Marketing trends can be divided into two parts. The first being the currents trends and the second is the future trends that will be the driving force of marketing. The present of current trends are of three types namely the business marketing or industrial marketing, the relationship marketing and the social marketing. The business marketing or industrial marketing encompasses the concept of selling products to her business organisations that either re-sell them or use them for producing their own product or their operations. There are three revolutions that shaped the concept of business marketing. These are the technological revolution, the entrepreneurial revolution and the third is the revolution with in the marketing. The relationship marketing conceptualizes the basics of short term investments that create strong relationships between buyers and sellers to promote brand loyalty. It encompasses the concept of after sales services and making long lasting strong relationships through deep messages than short term messages encompassing only the goals of selling the product. What makes it possible is the technology of customer relationship management software, which analyses and tracks the customers’ preferences and likes regarding products and advertisements (Anttila et al., 2015, p.17). The basic concept of relationship marketing is the retention of customers by satisfying their needs better that the competitors. The social marketing encompasses the concept of social media marketing through both electronic social media like social networking sites like facebook twitter and instagram and through non electronic social media like news papers and TV advertisements. Social marketing is also linked with the corporate social responsibilities of an organisation. The social marketing divides the products into two basic categories such as products giving long term benefit and the products providing short term satisfaction. The key characteristics entail that products which are insufficient and incompetent satisfies neither long-term nor short term needs. Pleasing products provides immediate satisfaction to the customers however may be of no use to the customers in the long run, salutary products benefits the society in the long run however they provide low short term satisfaction to the society and desirable products provides both long term benefits and short term satisfaction. For the benefit of the society the deficient products must be eliminated (Phan, 2015, p. 904).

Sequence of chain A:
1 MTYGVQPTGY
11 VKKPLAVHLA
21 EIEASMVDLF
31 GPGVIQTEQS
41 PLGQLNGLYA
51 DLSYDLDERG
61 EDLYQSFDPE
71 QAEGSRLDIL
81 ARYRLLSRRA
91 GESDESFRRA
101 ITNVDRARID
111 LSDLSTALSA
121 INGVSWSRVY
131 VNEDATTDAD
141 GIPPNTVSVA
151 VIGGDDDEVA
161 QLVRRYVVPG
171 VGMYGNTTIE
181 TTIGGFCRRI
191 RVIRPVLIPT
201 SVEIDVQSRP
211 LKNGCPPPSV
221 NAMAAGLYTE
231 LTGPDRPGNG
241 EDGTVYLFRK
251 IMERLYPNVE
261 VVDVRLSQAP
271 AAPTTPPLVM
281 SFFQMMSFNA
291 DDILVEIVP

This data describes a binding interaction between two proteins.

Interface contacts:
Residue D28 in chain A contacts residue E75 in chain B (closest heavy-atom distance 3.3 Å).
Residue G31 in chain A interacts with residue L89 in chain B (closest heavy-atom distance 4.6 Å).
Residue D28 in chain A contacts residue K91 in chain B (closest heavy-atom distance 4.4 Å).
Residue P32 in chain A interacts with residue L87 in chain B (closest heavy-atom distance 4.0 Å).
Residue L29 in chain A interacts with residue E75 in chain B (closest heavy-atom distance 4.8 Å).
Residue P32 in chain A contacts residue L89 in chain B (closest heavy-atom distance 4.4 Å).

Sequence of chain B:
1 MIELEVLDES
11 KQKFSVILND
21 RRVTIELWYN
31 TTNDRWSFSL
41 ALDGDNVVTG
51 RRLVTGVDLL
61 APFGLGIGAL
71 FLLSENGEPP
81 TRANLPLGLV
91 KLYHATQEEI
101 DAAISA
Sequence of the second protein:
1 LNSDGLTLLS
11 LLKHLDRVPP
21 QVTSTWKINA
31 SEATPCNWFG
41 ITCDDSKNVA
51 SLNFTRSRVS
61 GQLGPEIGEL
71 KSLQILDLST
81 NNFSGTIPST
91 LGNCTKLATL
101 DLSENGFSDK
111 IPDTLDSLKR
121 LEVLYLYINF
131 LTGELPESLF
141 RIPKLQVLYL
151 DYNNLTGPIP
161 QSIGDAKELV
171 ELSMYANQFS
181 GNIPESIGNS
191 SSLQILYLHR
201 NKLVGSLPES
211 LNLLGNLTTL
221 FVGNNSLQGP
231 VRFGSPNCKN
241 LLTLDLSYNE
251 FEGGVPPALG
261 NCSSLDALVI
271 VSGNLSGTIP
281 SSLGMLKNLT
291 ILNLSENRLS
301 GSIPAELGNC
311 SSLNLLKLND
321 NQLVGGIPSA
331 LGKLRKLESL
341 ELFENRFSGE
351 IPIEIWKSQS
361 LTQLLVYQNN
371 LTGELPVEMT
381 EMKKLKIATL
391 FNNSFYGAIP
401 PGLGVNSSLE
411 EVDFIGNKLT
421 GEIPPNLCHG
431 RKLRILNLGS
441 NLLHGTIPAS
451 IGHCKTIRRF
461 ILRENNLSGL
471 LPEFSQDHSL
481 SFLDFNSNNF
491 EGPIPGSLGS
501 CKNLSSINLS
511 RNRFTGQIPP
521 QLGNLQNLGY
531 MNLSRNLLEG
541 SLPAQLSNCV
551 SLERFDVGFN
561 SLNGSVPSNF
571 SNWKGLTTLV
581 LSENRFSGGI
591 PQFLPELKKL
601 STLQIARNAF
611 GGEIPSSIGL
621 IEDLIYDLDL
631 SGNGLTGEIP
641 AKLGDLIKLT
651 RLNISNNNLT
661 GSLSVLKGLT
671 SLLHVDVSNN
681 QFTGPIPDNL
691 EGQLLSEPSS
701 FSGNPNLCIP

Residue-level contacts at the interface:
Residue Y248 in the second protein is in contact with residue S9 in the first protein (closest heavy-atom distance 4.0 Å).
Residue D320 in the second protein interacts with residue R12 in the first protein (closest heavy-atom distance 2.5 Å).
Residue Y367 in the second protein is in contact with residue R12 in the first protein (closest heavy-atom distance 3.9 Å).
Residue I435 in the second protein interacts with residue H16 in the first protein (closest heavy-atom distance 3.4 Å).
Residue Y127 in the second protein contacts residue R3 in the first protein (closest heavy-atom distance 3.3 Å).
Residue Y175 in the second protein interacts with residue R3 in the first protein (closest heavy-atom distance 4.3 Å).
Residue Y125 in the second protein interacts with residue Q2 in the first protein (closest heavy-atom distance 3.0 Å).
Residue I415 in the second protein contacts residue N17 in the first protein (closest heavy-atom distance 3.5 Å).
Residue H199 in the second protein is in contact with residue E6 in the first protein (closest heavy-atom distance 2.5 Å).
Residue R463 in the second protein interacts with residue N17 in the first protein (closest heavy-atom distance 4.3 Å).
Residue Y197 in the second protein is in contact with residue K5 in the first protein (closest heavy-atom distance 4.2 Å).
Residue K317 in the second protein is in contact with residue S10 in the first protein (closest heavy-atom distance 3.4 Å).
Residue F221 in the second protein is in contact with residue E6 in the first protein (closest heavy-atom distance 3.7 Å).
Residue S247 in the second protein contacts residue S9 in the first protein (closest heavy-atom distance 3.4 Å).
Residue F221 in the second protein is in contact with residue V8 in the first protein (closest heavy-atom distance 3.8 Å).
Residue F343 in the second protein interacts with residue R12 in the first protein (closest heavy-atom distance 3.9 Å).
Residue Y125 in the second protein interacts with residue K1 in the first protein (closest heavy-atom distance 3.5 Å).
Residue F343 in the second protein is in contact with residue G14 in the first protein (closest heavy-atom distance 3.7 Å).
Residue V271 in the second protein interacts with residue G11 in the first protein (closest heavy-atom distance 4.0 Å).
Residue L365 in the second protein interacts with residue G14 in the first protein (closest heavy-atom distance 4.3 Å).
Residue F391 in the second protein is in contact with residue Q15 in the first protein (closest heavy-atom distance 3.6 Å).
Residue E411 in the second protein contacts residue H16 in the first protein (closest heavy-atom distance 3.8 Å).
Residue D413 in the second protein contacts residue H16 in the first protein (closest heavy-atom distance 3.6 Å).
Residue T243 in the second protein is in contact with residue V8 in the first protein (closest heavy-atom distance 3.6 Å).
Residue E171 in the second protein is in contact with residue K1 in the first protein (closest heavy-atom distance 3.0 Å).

1.2 The future trends of marketing